Nuisance farm odor is focus of Iowa State University researcher's work

AMES, Iowa - In the summer months, few people can afford to run their air conditioning 24 hours a day.

And even if you could afford it, there are times during the day when you just don't need it.

Steven Hoff, an Iowa State University professor of agricultural and biosystems engineering, thinks the same logic should apply to odor mitigation for concentrated animal feeding operations.

Hoff has developed a system for operating odor mitigation systems only when the weather is most likely to cause the odors to become a nuisance to neighbors.

Hoff's odor mitigation prototype monitors several climate variables and operates only when neighbors may be effected.

The system is a miniature weather station that includes locations of neighbors as part of its programming.

"The idea is to keep track of atmospheric stability, which we know affects how far odors will travel, and whether a neighbor may be impacted because of the atmospheric conditions - the wind direction, and those types of things," said Hoff.

"But if no one is going to be impacted by the odors emitting from a pig house, let's say, or a poultry house, then save the farmer some money and don't mitigate," he added.
Hoff said the system can be used with any odor-scrubbing system that can be controlled in an ON/OFF mode.

"Whatever the method is, bio-filters, or any other mitigation technique, it will be turned on when the conditions dictate," he said.
The most important weather aspect of the system is monitoring atmospheric stability, according to Hoff.

When the atmosphere is unstable, odors will not travel as far and it will affect fewer neighbors.

When the atmosphere is more stable, odors will travel farther and can be a nuisance to more neighbors, according to Hoff.

"We call it 'impact-based odor control' because the idea is going to be to mitigate only when needed," he said.

Atmospheric conditions that the system monitors most closely are humidity, wind speed, wind direction, temperature and solar impact - all of these are likely to affect stability.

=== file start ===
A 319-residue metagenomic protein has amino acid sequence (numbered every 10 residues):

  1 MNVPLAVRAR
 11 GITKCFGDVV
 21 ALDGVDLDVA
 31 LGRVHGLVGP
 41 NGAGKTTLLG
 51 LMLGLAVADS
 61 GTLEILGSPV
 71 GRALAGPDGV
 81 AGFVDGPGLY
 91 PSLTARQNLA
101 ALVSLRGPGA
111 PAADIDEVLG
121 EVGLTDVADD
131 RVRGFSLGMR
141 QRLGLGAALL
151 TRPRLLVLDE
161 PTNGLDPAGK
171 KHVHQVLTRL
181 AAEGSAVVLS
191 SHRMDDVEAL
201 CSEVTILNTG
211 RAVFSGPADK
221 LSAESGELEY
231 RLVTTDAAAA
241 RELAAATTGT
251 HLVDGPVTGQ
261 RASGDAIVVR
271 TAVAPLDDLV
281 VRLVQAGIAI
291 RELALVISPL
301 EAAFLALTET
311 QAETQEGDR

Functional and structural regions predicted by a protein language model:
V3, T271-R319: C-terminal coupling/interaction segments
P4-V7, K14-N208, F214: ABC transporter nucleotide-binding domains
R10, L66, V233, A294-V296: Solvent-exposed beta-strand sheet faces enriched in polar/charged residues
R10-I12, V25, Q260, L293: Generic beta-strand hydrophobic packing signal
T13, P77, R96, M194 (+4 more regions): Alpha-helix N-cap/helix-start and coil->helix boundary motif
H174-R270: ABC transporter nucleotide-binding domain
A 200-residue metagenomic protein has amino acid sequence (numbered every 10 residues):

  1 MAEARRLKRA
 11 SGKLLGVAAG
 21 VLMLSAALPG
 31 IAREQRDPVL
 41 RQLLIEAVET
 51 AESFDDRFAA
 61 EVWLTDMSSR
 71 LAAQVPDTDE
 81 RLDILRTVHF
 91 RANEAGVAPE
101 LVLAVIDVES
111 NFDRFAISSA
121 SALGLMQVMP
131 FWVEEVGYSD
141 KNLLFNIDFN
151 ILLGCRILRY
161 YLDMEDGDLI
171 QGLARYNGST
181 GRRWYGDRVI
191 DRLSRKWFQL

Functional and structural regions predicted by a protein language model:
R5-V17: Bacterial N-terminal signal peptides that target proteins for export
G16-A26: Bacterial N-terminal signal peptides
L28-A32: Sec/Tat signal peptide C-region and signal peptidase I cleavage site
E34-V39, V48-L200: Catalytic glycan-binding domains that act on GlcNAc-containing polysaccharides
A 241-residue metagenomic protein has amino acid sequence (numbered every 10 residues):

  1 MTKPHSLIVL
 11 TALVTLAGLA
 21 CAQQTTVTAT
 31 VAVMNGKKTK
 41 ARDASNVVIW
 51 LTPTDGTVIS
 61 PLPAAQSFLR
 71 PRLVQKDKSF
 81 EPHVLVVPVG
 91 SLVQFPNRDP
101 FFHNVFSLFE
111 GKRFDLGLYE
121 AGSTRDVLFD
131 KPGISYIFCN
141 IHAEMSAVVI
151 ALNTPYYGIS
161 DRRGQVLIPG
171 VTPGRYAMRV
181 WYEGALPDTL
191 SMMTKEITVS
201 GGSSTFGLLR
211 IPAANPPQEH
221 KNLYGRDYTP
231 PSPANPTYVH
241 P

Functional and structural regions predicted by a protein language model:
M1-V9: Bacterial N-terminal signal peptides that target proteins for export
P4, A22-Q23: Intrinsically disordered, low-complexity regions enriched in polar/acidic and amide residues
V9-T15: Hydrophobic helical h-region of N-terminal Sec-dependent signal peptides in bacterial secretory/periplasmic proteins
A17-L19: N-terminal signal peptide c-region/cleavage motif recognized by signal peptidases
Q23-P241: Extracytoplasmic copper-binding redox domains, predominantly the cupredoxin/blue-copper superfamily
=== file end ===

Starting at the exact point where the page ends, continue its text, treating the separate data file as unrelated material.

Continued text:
Because two of the important inputs of the system are wind speed and direction, the system can also tell where the odor may be headed.

Hoff and Lun Tong, adjunct assistant professor in agricultural and biosystems engineering, currently can take into account the locations of five different neighbors. Within a year, the program will be able to expand to as many as 20 neighbors that might be affected.

Another benefit of the system is the effect on emissions that have environmental impact.

"This is not geared to gas-emission reduction; however, one of the side benefits is that you are still mitigating some of the gases that have environmental concern," said Hoff.

Through two summers of research, Hoff and Tong have developed a system that will provide "significant reduction in operation time while still maximizing the benefit to the neighbor" and also be affordable for the producer, according to Hoff.

Cost of operation is the greatest limiting factor for current odor mitigation systems, Hoff said. This system will allow producers to invest greater amounts in the mitigation system without having to worry as much about operating costs.

For anyone who lives outside the city, as Hoff does, there are tradeoffs.

"In my business, everybody has a sensor. And everyone's is calibrated a little differently. We all have thresholds. My wife's threshold is lower than mine," he said. "With this system, we are trying to minimize the odor impact of animal production to become less of a nuisance to neighbors."